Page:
What we don't need right now

Let’s remain focused on the mission at hand and not allow ourselves to get distracted


By Kevin-James Fenech

Kevin is the founder and owner of JOB Search - jobsearch.mt and FENCI Consulting fenci.eu

I am not going to mince my words due to the grave situation we find ourselves in.

What we don’t need right now is a ‘…scientist-led COVID advisory board…’

First, I would like as a citizen to be able to hold accountable our elected politicians especially the ones forming part of government. Therefore, the final decision of anything related to governing this country, should always be that of the government of the day.

Second, what the UK has shown us, since that is the example being quoted by those proposing this ‘scientist-led COVID advisory board’, is that SAGE (the UK’s Scientific Advisory Group for Emergencies) actually made many mistakes last year, spewed misleading forecasts and fundamentally flawed modelling, performed embarrassing U-turns and invariably proposed authoritarian restrictions which PM Boris Johnson shot down. This is why the democratically elected leader should have final say and any ‘advisory group’ should only propose advice.

Third, it is a bit late in the day to establish an advisory board and even if it had been formed earlier, it would most certainly need economists, finance and business experts to be equal in number to any scientific or medical experts. Y

ou simply can’t bestow medical or scientific experts power and decision making authority which goes above a democratically elected government. We are not a public health dictatorship and I see no reason why COVID should make us fall out of love with democracy.

I am a management-consultant / business advisor by profession and invariably always tap into my experience in the private sector when writing such opinion pieces. No matter the crisis which a company faces, it is aways the appointed CEO that carries ultimate responsibility for decision making. This is what highly effective decision making organisations do: they empower the leader and hold him/her accountable.

You also don’t delegate the responsibility of big decisions to some ‘advisory board’ even if faced with a national public health emergency and equally important you make sure that any advisory board is populated with experts from different and varying areas of expertise so as to ensure a ‘balanced approach’. Period.

The pandemic doesn’t just bring with it public health impacts but also socio-economic impacts.

Furthermore, the pandemic and the public health restrictions have had a huge psychological impact on children, the elderly, the vulnerable and even the workers who live with the fear of losing their job. We therefore need to balance everyones’ interests in order to have balanced decisions otherwise if you let the scientists or doctors run / control this public health emergency you might end up with zero virus infections but a lot of pain, hardship and economic calamities. This is why a ‘balanced approach’ is the superior approach. We can never let the solution be worse than the problem itself.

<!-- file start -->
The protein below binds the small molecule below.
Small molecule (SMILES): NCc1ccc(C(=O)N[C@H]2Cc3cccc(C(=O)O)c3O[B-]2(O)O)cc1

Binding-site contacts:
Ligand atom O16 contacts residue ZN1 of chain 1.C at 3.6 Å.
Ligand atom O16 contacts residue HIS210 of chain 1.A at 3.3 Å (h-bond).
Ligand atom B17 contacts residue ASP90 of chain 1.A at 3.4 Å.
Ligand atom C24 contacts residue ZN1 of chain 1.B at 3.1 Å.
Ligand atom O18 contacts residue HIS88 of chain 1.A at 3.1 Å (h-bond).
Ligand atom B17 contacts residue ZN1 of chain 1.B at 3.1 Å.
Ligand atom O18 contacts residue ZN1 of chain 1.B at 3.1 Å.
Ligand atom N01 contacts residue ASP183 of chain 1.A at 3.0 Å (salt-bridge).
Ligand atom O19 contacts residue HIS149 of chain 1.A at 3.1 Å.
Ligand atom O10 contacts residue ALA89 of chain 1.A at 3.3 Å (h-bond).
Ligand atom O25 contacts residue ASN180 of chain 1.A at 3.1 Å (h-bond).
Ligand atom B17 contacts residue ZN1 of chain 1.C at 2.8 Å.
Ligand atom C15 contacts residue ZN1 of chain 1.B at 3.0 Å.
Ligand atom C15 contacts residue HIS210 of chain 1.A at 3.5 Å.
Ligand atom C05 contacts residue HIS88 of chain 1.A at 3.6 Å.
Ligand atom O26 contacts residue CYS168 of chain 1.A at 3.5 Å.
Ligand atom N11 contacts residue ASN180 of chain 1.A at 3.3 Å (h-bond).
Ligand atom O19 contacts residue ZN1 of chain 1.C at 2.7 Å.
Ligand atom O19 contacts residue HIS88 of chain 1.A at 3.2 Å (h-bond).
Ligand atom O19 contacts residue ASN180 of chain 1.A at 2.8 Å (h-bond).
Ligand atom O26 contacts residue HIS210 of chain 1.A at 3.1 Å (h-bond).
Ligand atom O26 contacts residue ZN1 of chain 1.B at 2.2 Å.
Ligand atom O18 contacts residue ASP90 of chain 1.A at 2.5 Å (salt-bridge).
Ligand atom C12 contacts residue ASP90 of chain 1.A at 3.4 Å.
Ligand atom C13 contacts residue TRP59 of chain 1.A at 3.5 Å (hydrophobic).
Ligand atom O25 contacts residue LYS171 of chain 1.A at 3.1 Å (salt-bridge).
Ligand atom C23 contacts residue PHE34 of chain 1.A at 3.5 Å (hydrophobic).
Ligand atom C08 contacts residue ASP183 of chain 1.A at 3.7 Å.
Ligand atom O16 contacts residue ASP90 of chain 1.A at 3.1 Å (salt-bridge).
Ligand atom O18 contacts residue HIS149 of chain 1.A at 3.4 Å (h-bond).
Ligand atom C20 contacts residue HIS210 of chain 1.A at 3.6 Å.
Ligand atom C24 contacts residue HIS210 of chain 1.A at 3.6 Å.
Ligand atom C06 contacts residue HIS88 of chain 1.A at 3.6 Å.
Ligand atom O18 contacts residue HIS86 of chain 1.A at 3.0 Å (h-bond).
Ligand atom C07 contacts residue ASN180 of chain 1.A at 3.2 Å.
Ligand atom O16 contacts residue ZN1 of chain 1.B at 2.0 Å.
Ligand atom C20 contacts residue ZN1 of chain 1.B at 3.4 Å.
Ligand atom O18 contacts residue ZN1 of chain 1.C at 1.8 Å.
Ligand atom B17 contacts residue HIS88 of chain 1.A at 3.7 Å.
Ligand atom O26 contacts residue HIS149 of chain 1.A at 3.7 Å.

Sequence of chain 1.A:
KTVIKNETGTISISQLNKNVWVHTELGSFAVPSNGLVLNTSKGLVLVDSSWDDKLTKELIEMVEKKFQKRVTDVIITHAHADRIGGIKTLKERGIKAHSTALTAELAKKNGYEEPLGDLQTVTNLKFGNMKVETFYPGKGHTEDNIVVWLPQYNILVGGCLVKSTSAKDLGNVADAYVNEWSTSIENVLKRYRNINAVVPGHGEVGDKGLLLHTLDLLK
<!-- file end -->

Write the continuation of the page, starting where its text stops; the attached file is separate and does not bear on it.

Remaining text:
Moreover, we are now seeing the light at the end of tunnel (light = vaccine) and have an aggressive vaccination programme in place which will hopefully allow us to return to some kind of normality come May or June.

My point is that the only number that counts right now, is the number of people being inoculated with any of the EMA’s approved vaccines. Even though some EU countries are going out of the EMA’s controlled domain and procuring non-EMA-approved vaccines and this to accelerate the road to herd immunity.

What therefore we should all be focusing on is how/when will the EU secure sufficient quantities of the vaccine and when will the much needed ‘Digital Green Pass’ be launched so that EU citizens claim back their right to freedom of movement. These are the real issues especially for an island such ours which is not physically connected to mainland Europe and heavily dependent on tourism. We should be asking ourselves do we have sufficient quantities of the vaccine(s) with the capacity to inoculate 5,000+ people per day and when do we need to hit herd immunity?

With this in mind I humbly ask all the key stakeholders involved in this matter, to focus on the real and important issues: vaccine supplies, inoculation rates and freedom of movement.

My understanding is that the EU Commission will propose a package of measures on the 25 March to EU leaders bearing in mind that in January the same EU leaders had already agreed on what a vaccine certificate will look like meaning it is now more a question of approving the implementation of the European Green Pass across the Union which will allow Europeans to go on holiday this coming summer.

Malta desperately needs freedom of movement to be restored within the Schengen Area well before summer starts and therefore the EU’s green pass is essential to our economic recovery. In the meantime, we need to continue with the aggressive vaccination roll out so come May/June we are ready to safely welcome tourists.

Let’s remain focused on the mission at hand and not allow ourselves to get distracted.

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